Of course, we're open to the possibility of life existing wherever we find evidence for it. However, the majority of searches for alien life are limited to our own galaxy, and our own local region within it, for a variety of reasons.
First, all other galaxies are millions, or billions, of light years away. Since nothing can travel faster than light, this means that the most up-to-date information we can get on these galaxies, and everything in them, is already really, really old. If you flipped the example around, the problem becomes a little more clear; human civilization has only been sending signals into space for the last hundred years or so. That means that the nearest galaxy is still going to have to wait 2 million years before it's even possible for them to detect us. Even worse, it would take 2 million years for any message they transmit to reach us. So, maybe 4 million years from now, we might receive a message that says "Hello from Andromeda", but we may not even exist in 4 million years!
Another problem is the massive amount of information that gets lost while traveling those huge distances. Human radio signals are so weak that it would be almost impossible to detect them even from within our own galaxy. This is due to the Inverse Square law, which describes the way that electromagnetic signals decrease exponentially with the distance from their origin. This means that it would take an enormously powerful receiver, or an enormously powerful transmitter, to communicate between galaxies. To date, we have not detected such a signal, which may indicate several possibilities; that there is no life in the universe capable of sending such a signal, or that it is not being sent during a time at which we can detect it, or that it is being sent in a way that we lack the technology or philosophy to understand.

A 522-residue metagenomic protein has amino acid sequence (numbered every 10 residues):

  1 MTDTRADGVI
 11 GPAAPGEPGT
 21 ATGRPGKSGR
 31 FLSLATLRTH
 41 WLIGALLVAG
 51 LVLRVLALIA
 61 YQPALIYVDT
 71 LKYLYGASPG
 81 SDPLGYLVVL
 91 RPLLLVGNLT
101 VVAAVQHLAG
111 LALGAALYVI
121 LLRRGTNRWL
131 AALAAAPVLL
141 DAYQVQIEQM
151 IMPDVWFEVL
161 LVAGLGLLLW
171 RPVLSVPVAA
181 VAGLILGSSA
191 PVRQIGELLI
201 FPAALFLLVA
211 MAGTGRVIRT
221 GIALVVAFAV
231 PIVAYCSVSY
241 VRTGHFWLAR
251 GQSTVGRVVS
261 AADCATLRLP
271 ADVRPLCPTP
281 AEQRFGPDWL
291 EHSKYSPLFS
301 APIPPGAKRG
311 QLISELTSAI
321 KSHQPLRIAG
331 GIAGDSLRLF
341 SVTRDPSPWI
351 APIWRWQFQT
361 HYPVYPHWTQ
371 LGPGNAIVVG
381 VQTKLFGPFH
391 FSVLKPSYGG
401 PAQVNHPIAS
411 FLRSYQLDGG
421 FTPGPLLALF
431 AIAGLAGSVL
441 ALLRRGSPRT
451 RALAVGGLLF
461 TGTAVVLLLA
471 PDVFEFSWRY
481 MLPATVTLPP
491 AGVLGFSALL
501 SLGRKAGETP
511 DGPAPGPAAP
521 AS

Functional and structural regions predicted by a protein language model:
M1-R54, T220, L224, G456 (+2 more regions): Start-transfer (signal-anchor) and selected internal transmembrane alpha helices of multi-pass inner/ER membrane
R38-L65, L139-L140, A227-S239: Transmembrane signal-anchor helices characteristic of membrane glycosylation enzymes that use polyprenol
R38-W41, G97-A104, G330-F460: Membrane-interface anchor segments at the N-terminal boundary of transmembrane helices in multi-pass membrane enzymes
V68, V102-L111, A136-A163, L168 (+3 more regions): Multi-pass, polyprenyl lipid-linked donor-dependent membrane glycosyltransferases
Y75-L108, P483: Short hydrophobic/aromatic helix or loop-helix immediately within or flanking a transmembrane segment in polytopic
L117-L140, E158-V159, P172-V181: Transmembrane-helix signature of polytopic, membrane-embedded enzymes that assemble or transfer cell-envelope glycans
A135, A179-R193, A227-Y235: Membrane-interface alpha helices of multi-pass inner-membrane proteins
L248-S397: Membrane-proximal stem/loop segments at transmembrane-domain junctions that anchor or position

To date, we have no proof of life in these galaxies, and very little evidence of habitable planets. This doesn't mean that they don't exist, but it seems reasonable to assume that detecting life in other galaxies is going to be a lot more difficult, and that we should prefer to look for life and planets in our own galaxy and then make predictions about their presence outside of it.
Basically, it's much easier to look for life within our own galaxy because most of these problems are greatly diminished by the relatively small distances. It's also much easier to detect planets around other stars using methods that would be impossible at galactic distances, such as a Doppler wobble. There's also the question of what we would do if we found life; it would seem like a waste if we didn't try to communicate with it, or visit it. Visiting or talking to things within our own galaxy seems like a much more feasible first step.